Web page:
Background definitions:

Let $D$ be a triangulated category arising in nature (for instance as the cohomology category of a dg category). An object $E$ in $D$ is called *exceptional* if $RHom(E,E)$ is as simple as possible: quasi-isomorphic to the ground field. A sequence of objects $E_1, E_2,...,E_r$ is called exceptional if each object is exceptional and $RHom(E_i,E_j) \simeq 0$ for $i > j$.

Desired example:

An exceptional collection with either

a) $RHom(E_i,E_j)$ having cohomology in more than one degree for some $i < j$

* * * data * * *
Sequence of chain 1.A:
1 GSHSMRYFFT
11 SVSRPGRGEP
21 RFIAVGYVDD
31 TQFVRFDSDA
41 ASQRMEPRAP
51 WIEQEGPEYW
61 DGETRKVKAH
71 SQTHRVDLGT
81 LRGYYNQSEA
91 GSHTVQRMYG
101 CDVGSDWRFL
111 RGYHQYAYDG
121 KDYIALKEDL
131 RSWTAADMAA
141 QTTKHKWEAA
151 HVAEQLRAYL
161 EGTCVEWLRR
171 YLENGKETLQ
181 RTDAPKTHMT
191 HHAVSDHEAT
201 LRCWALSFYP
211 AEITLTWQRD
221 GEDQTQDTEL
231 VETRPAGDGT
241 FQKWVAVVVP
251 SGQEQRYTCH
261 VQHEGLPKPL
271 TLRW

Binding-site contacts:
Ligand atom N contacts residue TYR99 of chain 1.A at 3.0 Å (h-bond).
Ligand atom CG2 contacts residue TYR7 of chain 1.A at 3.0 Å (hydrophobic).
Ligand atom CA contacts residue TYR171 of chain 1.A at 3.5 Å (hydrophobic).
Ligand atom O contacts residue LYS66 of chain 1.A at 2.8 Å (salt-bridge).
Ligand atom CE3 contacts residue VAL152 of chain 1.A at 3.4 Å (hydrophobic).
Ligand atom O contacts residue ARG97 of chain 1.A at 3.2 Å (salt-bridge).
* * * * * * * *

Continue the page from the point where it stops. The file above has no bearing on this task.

or

b) some multiplication map $Ext^{m}(E_i,E_j) \otimes Ext^{n}(E_j,E_k) \rightarrow Ext^{m+n}(E_i,E_k)$ that fails to be surjective.

Of course, examples where both a) and b) would be even better.

An ideal example would be of an exceptional triple of vector bundles on a Fano 3-fold or 5-fold satisfying a) and b). But examples coming from representation theory are also welcome.